The effects of one who lies are not restricted to himself, but have the consequence of leading others into sin. Through their ability to deceive, and provoke laughter in doing so, they often distract others from their spiritual pursuits and dry up their tears of contrition. Therefore, John argues that we should seek to separate ourselves from such people, or, when appropriate and helpful, to offer fraternal correction with charity.
To combat such a vice we must foster a genuine fear of the Lord and the judgement He will bring. A strong and well-formed conscience will serve us well in this task. Likewise, true compunction will aid us in this struggle. Sorrow for one's sins will destroy this vice.
St. John explains "tedium of the spirit" in this way: "Tedium is a paralysis of the soul, a slackness of the mind, a neglect of religious exercises, a hostility to vows taken. It is an approval of things worldly." The word for despondency in the Greek is "akidia" and it indicates a listlessness or torpor. The best English word that could be used to explain this is the word "BOREDOM" or perhaps we could even use the word "DISTRACTION." Very often, it begins with a loss of a sense of purpose and ends in despair and spiritual death. St. John gives numerous examples which are sure to strike home to us.
In our day and age, this demon is very much at work. How often does he confuse us with the suggestion that our spiritual labors are in vain!? How often does he suggest to us that our efforts are accomplishing no good result? How often does he point out to us many others who seem to be "gaining ground" without laboring as hard as we are? How often does he suggest that we shouldn't take the spiritual life quite seriously? How often does he remind us of our failures and suggest that perhaps we are wasting our time in pursuing the spiritual life? How often does he weigh our hearts down with earthly cares and thoughts even in the midst of our prayers? How often does he encourage us to take a day off, to sleep in and skip our prayers, to take a spiritual vacation? How often does the demon of boredom confuse our thoughts so that we forget what the goal is and how we are to achieve it?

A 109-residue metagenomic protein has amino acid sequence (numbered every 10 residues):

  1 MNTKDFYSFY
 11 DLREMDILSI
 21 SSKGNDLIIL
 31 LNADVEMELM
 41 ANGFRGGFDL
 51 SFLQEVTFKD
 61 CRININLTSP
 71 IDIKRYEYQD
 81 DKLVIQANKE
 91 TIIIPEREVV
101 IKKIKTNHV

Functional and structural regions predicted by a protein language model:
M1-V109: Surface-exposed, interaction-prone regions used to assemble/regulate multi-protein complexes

How do we battle such a powerful demon? St. John suggest two things: Perseverance in the course taken and cooperation with others who are struggling. The only way to beat boredom is to labor through it. Once we have been started on a certain path of prayer and struggle, we must keep on keeping on without allowing ourselves to be distracted. Furthermore, we beat boredom by reminding ourselves of what others have done and are doing. Tedium is rebuffed by the common life and by the constant remembrance of the lives of the saints. Knowing that we are not alone, gives us the encouragement and motivation to persevere when we feel like quitting.